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Wed, 11 Jan 2023 10:46:32 +0000
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On 11/01/2023 10:40, Ivan Vučica wrote:
There’s the GPG signing part that makes Github Actions less useful. That
is: whether you want to use Github actions depends on where you want to
store this rather secret key. (We should rotate the GPG key anyway, by
the way; the one we use for gnustep make/base/gui/back is still a 1024
bit key, with no delegation to subkeys and no expiration dates set.)
This should be stored in a GitHub Secret and not stored on anyone's
machine. It is then exposed only to the release pipeline and
compromising your dev VM does not leak it.
Besides, making the tarballs themselves is the easiest part.
It's not easy, it's free. Every GitHub commit is automatically exposed
as a tarball via a special URL, you don't need to do anything with it.
For the make/base/gui/back stuff, the hardest for me was going through
the history, trying to make sense of everyone’s rather cryptic commit
messages and rather lacking ChangeLog updates, identifying and
summarizing the changes into something that might be useful to a reader,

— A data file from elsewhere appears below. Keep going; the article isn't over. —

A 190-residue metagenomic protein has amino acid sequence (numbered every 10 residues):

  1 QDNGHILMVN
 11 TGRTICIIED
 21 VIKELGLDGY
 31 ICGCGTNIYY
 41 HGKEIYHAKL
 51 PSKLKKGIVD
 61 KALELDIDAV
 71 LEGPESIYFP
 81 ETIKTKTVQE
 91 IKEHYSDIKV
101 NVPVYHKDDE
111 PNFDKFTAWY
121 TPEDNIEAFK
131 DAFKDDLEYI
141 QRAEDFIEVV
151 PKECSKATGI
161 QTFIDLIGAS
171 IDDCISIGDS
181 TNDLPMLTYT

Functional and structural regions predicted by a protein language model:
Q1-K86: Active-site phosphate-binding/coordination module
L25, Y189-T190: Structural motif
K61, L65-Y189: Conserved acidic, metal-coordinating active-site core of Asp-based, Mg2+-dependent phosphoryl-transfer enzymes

putting the changes into 2 different places, then generating the new
release notes file.
For the runtime, I have an `ANNOUNCE` file containing markdown that is
updated with things that will go in the release announcement as they're
added. I then just copy it to the release text.
What about win32? I never built win32 releases with NSIS, either. There
have been improvements on building .msi packages on free platforms
(GNOME’s msitools have gotten some GUI support!), but last time I
checked, it was still not sufficiently similar to WiX Tools on Windows.
For the runtime, I use CMake's CPack support, which produces a zip file
that can just be extracted on Windows and used. It can also produce
NuGet packages if you want to manage dependencies like that. GNUstep
Make makes all of this much harder (running GNUstep Make on Windows at
all is sufficiently painful that I've never managed it successfully).